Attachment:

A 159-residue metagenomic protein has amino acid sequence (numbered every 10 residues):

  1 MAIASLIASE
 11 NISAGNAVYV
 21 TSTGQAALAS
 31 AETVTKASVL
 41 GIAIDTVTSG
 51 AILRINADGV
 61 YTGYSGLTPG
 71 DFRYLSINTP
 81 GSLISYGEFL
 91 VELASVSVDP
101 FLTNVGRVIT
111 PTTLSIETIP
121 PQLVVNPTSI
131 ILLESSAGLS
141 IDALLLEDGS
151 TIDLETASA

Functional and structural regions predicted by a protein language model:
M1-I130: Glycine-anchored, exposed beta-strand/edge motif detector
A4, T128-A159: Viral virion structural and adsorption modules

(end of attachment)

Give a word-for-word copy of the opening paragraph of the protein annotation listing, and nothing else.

A 159-residue metagenomic protein has amino acid sequence (numbered every 10 residues):